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General Laws

Section 129A. All communications between a licensed psychologist and the individuals with whom the psychologist engages in the practice of psychology are confidential. At the initiation of the professional relationship the psychologist shall inform the patient of the following limitations to the confidentiality of their communications. No psychologist, colleague, agent or employee of any psychologist, whether professional, clerical, academic or therapeutic, or a graduate of, or student enrolled in, a doctoral degree program in psychology at a recognized educational institution as that term is defined in section 118, who is working under the supervision of a licensed psychologist, shall disclose any information acquired or revealed in the course of or in connection with the performance of the psychologist’s professional services, including the fact, circumstances, findings or records of such services, except under the following circumstances: (a) pursuant to the provisions of section twenty B of chapter two hundred and thirty-three or any other law; (b) upon express, written consent of the patient; (c) upon the need to disclose information which protects the rights and safety of others if:

(1) the patient presents a clear and present danger to himself and refuses explicitly or by his behavior to voluntarily accept further appropriate treatment. In such circumstances, where the psychologist has a reasonable basis to believe that a patient can be committed to a hospital pursuant to chapter one hundred and twenty-three, he shall have a duty to seek said commitment. The psychologist may also contact members of the patient’s family or other individuals if in the psychologist’s opinion, it would assist in protecting the safety of the patient; or

(2) the patient has communicated to the psychologist an explicit threat to kill or inflict serious bodily injury upon a reasonably identified person and the patient has the apparent intent and ability to carry out the threat. In such circumstances the psychologist shall have a duty to take reasonable precautions. A psychologist shall be deemed to have taken reasonable precautions if said psychologist makes reasonable efforts to take one or more of the following actions:

(a) communicates a threat of death or serious bodily injury to a reasonably identified person;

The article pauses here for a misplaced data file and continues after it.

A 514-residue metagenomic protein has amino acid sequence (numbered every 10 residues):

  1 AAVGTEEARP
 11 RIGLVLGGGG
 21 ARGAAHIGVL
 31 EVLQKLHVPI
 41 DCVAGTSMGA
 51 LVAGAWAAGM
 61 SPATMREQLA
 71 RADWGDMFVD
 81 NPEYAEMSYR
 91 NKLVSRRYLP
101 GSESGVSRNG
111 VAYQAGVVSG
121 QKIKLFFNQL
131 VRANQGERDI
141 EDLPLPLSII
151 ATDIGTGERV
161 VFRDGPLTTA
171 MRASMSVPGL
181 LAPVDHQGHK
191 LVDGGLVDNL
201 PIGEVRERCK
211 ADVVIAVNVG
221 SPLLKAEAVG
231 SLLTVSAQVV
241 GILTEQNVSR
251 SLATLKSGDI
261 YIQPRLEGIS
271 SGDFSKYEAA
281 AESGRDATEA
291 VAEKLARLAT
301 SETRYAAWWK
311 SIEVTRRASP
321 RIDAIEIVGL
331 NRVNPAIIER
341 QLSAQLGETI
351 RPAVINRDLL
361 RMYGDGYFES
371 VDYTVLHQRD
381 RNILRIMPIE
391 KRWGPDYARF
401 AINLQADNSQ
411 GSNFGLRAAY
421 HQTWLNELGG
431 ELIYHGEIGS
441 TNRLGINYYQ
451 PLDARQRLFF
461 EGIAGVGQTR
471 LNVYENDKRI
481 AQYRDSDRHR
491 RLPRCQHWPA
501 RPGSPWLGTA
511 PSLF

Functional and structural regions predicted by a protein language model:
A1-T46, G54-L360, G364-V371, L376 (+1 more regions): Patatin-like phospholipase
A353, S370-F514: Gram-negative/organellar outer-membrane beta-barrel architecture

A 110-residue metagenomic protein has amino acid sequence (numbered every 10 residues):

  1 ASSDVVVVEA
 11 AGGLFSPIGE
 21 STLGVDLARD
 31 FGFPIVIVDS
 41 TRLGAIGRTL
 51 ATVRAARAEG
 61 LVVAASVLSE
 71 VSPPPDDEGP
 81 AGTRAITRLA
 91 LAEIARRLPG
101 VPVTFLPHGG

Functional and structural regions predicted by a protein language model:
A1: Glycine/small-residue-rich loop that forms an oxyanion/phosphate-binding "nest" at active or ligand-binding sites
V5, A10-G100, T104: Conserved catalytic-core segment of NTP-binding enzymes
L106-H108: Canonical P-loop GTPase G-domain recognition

(b) notifies an appropriate law enforcement agency in the vicinity where the patient or any potential victim resides;

(c) arranges for the patient to be hospitalized voluntarily;

(d) takes appropriate steps to initiate proceedings for involuntary hospitalization pursuant to law.

(3) the patient has a history of physical violence which is known to the psychologist and the psychologist has a reasonable basis to believe that there is a clear and present danger that the patient will attempt to kill or inflict serious bodily injury upon a reasonably identified person. In such circumstances the psychologist shall have a duty to take reasonable precautions. A psychologist shall be deemed to have taken reasonable precautions if said psychologist makes reasonable efforts to take one or more of the following actions:

(a) communicates a threat of death or serious bodily injury to the reasonably identified person;

(b) notifies an appropriate law enforcement agency in the vicinity where the patient or any potential victim resides;

(c) arranges for his patient to be hospitalized voluntarily;

(d) takes appropriate steps to initiate proceedings for involuntary hospitalization pursuant to law.

(4) nothing contained herein shall require a psychologist to take any action which, in the exercise of reasonable professional judgment, would endanger himself or increase the danger to a potential victim or victims.

(5) the psychologist shall only disclose that information which is essential in order to protect the rights and safety of others.

(d) in order to collect amounts owed by the patient for professional services rendered by the psychologist or his employees; provided, however, that the psychologist may only disclose the nature of services provided, the dates of services, the amount due for services and other relevant financial information; provided, further, that if the patient raises as a defense to said action substantive assertions concerning the competence of the psychologist or the quality of the services provided, the psychologist may disclose whatever information is necessary to rebut such assertions; or

(e) in such other situations as shall be defined in the rules and regulations of the board.

No provision of this section shall be construed to prevent a nonprofit hospital service or medical service corporation from inspecting and copying, in the ordinary course of determining eligibility for or entitlement to benefits, any and all records relating to diagnosis, treatment, or other services provided to any person, including a minor or incompetent, for which coverage, benefit or reimbursement is claimed, so long as the policy or certificate under which the claim is made provides that such access to such records is permitted. No provision of this section shall be construed to prevent access to any such records in connection with any coordination of benefits, subrogation, workers’ compensation, peer review, utilization review or benefit management procedures applied and implemented in good faith.

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